‘And why would he think that?’ I said v
Luc was vaguer still. ‘He said he heard noises in the house, which is next to ours, to his. There was, you know, a guy around, that we kept seeing; he was a stranger, but I think he was a nice good-looking guy, quite rich, and not a bum who would break open the house.’ I stared at him, and saw him stir himself again – but as though not certain it was worth the effort – to a further pleasantry. ‘My friend Patrick says he could hear the sound of someone snoring, in fact, coming out of the house. But I think it was only the sound of the sea.’
It was on the journey back from St Ernest that Matt told me he would be going out of town for a week or two. He said it in so casual a way that I knew it must be something important, into which I shouldn’t enquire.
‘I’ll miss you,’ I said, and was surprised by the truth of my words.
He said, ‘Yeah’, in an ambiguous murmur; and after a moment mentioned some business things he hoped I’d look after for him. He fiddled in his breast pocket for a fat roll of notes and tossed it into my lap. I didn’t like to count them while I was with him, but I felt a surge of undeserved good luck, whatever was involved. I’d been ignoring the money problem, burning up my good but sparse teaching-fees in drink and wasting my small reserves on romantic unnecessaries like my lobelia shirt – I had sort of decided that after the weekend I would make a decision to decide what to do. Then it turned out we weren’t even to spend tonight together; and as he was leaving the next morning I was unexpectedly bereft. I wandered back to my room feeling wild and lonely.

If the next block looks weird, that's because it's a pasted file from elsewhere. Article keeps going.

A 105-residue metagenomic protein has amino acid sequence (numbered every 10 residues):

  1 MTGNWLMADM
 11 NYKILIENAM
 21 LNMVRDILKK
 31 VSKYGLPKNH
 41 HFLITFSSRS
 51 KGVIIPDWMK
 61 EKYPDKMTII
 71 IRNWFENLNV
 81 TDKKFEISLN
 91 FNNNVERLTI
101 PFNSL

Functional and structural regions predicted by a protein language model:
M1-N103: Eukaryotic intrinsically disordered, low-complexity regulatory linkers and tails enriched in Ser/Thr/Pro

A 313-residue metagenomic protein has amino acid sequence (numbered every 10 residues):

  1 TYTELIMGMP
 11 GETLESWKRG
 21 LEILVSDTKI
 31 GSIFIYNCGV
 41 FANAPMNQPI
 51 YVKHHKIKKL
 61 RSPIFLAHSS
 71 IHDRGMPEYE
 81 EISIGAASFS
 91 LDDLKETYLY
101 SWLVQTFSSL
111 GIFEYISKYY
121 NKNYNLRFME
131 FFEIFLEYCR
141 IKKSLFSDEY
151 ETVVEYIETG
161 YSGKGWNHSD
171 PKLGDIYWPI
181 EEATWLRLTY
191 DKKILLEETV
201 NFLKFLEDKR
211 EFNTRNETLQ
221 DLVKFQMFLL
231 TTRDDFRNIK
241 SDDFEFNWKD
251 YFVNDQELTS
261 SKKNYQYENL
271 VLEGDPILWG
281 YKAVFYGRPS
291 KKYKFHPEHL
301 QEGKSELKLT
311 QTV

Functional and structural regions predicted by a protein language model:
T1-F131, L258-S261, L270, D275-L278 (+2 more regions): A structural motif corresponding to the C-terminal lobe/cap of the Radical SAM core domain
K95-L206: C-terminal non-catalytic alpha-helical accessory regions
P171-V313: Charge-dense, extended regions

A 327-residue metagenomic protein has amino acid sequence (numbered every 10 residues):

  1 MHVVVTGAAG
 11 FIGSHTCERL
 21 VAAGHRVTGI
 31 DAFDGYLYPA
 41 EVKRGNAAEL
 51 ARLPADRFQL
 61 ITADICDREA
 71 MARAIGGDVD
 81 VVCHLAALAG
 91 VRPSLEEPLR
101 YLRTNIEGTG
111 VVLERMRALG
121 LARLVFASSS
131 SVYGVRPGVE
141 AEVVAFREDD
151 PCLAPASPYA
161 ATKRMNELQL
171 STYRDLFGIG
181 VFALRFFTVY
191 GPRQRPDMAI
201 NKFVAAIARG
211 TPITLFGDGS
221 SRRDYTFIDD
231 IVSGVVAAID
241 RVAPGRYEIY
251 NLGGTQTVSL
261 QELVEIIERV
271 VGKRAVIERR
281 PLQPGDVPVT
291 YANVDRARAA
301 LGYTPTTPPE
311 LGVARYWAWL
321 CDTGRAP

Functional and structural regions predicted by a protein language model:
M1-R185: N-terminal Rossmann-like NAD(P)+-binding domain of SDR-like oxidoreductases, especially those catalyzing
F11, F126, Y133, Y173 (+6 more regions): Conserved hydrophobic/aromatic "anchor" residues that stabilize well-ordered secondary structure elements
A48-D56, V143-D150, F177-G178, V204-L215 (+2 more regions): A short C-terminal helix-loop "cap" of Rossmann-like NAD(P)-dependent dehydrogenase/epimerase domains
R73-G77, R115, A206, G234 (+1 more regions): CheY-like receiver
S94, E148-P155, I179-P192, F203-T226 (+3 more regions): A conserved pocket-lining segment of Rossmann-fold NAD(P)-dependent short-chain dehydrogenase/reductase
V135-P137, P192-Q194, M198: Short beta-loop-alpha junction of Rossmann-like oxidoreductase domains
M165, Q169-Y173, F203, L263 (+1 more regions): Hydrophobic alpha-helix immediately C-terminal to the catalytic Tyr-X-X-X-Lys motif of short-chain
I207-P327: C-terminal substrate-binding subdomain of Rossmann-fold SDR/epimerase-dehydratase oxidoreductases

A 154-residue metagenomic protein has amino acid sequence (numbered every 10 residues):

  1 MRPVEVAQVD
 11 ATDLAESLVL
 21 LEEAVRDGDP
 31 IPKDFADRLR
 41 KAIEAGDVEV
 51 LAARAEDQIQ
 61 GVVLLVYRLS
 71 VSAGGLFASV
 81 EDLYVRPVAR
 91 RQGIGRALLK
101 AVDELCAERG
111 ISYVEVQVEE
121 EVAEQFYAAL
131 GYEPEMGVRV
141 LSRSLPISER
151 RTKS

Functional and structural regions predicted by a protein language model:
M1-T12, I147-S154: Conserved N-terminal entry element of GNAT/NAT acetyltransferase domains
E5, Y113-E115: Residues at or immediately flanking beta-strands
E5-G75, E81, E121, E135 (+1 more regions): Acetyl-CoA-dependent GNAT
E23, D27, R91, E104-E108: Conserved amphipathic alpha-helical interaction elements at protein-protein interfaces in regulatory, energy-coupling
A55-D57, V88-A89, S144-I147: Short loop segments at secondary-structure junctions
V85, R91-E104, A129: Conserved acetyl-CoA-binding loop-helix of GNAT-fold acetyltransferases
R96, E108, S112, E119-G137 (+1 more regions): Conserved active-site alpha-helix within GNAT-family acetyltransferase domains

An envelope with beautiful, imaginative writing on had been slipped under my door, and lay on the threadbare rug. I tidied away an ashtray, a crusted coffee-mug, a bottle of milk precipitated into caramel grounds beneath faintly blue water – all out of respect to my letter and the capricious hint it gave of a finer life I could be living. I had no real idea who had sent it; I hoped it might be an invitation – someone’s offer to look after me for an hour or two. But hardly anyone knew where I lived. I was dying to see Cherif again, but doubted if his writing, which I had never seen, could possibly be so rococo. Marcel’s, I knew, was loopy and backward-leaning. And then my first idea came back, against my better judgement: that it was from Luc. Something he was too scared to say to me face to face – a kind of Valentine in a fancy script, or its opposite, the astounding note that said everything must end.